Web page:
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About this recording

Flossie Moore Durham interviewed by Mary Frederickson and Brent Glass, Bynum, North Carolina, September 2, 1976. Interview # H-66 in the Southern Oral History Program Collection (#4007), Southern Historical Collection, Wilson Library, University of North Carolina at Chapel Hill.

Southern Oral History Program
Date created
This recording copyright ©2004. All Rights Reserved
Original audio housed by UNC Libraries / Documenting the American South

See this recording in context

  • North Carolina in the New South: Primary sources and readings explore North Carolina in the decades after the Civil War (1870–1900). Topics include changes in agriculture, the growth of cities and industry, the experiences of farmers and mill workers, education, cultural changes, politics and political activism, and the Wilmington Race Riot. (Page 3.5)
  • North Carolina History: A Sampler: A sample of the more than 800 pages of our digital textbook for North Carolina history, including background readings, various kinds of primary sources, and multimedia. Also includes an overview of the textbook and how to use it. (Page 5.2)

In the classroom

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Flossie Durham talks about her friends in the mill and the mill village as one big family.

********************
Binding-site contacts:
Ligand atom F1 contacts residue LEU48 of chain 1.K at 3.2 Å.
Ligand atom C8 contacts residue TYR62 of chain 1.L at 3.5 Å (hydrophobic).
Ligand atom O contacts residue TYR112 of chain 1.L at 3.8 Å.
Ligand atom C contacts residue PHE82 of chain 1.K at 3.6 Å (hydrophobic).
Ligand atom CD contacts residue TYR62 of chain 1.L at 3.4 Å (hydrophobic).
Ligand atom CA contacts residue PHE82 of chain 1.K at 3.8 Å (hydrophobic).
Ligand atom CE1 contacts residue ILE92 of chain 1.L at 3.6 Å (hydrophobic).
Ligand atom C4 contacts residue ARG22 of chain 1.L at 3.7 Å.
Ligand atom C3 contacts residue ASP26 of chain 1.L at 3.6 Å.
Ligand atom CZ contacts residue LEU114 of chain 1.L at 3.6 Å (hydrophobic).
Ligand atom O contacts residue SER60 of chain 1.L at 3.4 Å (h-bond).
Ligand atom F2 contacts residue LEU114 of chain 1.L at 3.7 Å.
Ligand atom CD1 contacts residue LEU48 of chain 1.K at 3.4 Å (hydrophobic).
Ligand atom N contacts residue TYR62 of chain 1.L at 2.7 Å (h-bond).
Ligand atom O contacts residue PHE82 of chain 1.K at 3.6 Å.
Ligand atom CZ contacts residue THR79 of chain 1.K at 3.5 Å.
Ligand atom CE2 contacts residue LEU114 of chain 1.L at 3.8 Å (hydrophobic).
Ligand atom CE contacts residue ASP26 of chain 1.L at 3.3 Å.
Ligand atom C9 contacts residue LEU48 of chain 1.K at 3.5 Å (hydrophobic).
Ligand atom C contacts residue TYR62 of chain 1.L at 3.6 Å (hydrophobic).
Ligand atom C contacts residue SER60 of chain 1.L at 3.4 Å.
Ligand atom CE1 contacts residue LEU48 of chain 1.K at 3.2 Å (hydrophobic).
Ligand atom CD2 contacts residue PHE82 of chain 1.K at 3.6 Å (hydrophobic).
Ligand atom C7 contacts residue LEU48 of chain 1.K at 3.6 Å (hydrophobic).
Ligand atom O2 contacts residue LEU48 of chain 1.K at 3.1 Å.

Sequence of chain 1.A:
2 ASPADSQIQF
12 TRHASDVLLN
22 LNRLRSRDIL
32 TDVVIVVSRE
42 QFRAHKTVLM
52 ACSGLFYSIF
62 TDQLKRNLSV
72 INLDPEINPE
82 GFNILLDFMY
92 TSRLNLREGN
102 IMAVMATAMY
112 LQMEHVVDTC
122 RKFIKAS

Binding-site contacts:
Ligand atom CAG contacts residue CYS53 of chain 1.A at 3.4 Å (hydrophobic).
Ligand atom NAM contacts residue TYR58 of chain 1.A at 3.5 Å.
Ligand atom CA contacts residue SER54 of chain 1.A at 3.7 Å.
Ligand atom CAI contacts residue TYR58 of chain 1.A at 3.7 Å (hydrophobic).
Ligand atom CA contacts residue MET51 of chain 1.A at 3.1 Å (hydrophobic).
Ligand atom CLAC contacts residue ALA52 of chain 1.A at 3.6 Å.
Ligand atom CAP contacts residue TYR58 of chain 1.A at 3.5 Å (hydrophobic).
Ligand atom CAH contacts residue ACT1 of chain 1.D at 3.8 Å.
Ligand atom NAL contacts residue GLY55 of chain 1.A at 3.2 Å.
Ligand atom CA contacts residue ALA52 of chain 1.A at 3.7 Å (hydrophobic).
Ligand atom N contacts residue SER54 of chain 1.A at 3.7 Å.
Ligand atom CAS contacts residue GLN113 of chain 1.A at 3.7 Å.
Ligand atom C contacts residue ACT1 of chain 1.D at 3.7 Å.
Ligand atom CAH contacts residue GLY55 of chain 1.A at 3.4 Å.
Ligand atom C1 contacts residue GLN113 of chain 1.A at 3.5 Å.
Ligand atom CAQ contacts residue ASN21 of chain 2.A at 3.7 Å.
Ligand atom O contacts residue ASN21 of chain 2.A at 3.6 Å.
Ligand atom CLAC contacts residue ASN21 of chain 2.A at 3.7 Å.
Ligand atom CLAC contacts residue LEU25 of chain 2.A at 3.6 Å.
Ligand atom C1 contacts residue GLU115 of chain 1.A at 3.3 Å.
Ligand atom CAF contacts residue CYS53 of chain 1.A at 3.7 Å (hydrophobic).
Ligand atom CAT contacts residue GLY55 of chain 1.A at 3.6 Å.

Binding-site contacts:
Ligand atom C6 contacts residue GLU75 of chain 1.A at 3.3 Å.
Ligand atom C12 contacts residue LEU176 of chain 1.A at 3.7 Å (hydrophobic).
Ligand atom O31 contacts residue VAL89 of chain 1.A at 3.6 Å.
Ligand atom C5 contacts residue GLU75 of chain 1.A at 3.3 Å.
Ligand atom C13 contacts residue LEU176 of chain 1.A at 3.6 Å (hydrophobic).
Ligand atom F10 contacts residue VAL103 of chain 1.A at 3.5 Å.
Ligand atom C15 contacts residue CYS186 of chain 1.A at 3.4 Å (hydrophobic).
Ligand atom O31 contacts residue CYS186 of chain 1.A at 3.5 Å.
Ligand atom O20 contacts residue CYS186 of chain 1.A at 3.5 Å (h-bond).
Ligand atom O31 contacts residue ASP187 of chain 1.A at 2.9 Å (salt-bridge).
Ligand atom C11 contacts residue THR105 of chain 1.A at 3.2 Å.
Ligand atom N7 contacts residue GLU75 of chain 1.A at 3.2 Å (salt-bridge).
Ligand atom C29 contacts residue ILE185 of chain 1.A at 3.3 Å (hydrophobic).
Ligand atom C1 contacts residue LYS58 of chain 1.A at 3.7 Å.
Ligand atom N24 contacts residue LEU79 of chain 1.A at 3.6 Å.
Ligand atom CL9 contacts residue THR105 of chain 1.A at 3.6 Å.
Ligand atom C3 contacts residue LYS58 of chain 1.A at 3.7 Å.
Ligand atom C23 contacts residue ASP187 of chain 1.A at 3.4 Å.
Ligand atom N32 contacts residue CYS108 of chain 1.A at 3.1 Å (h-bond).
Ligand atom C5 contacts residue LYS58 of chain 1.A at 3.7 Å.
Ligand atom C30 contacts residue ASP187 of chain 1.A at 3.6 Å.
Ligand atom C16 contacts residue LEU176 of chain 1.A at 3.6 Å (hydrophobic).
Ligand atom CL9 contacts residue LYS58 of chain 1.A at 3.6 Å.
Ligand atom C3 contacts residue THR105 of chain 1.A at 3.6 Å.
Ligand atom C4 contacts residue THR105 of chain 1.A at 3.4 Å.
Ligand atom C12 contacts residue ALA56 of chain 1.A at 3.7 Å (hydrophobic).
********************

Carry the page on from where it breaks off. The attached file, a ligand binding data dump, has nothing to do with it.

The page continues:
Mary Frederickson
When you worked inside the mill, what was it like? Did you have a lot of friends who worked in the mill, too?
Flossie Moore Durham
Oh, yes, they was all… [UNCLEAR] one big family. A lot of people’d say, “Aw, it’s just about like one big family.” There weren’t so many houses over here then. No. This house was here, and them over there, of course, and the parsonage. But there’s a lot of these other houses was not here.
Mary Frederickson
Did you have time when you were working to talk to the people around you and sort of joke around?
Flossie Moore Durham
With most of them you could. Yes, they had pretty good overseers. No, they weren’t bad, no.
Mary Frederickson
If you got tired and wanted to sit down and rest or something, could you do that?
Flossie Moore Durham
Oh, yes, if you had your work up, you could sit down any time you wanted to. What water we had was drawed out of a well and brought in there in the bucket.
Mary Frederickson
So could you always stop and get a drink of water when you needed it?
Flossie Moore Durham
Whenever you wanted to. And there was always that bucket sitting up on the big post place, and a dipper in it. I can almost see anybody go there now, take that dipper and knock the lint back off of it, and get them a drink of water. And a lot of the time, when they’d first bring in the bucket of water, that’s when a lot of them would get their water.
Mary Frederickson
[Laughter] Before it got lint on it, huh?
Flossie Moore Durham
Before it got lint on it. [Laughter] In my imagination I can almost see anybody take the dipper and then kind of push that lint back and get them a drink of water. And we didn’t think nothing about it.
Mary Frederickson
Did the lint ever bother you? Did you ever have trouble?
Flossie Moore Durham
Oh, not enough to know any difference, no.
Mary Frederickson
You didn’t catch colds from it or have asthma or anything.
Flossie Moore Durham
[Laughter] Anyway I’ve lived through it till I’m ninety-three years old. [Laughter] And so I’m the oldest one here in Bynum.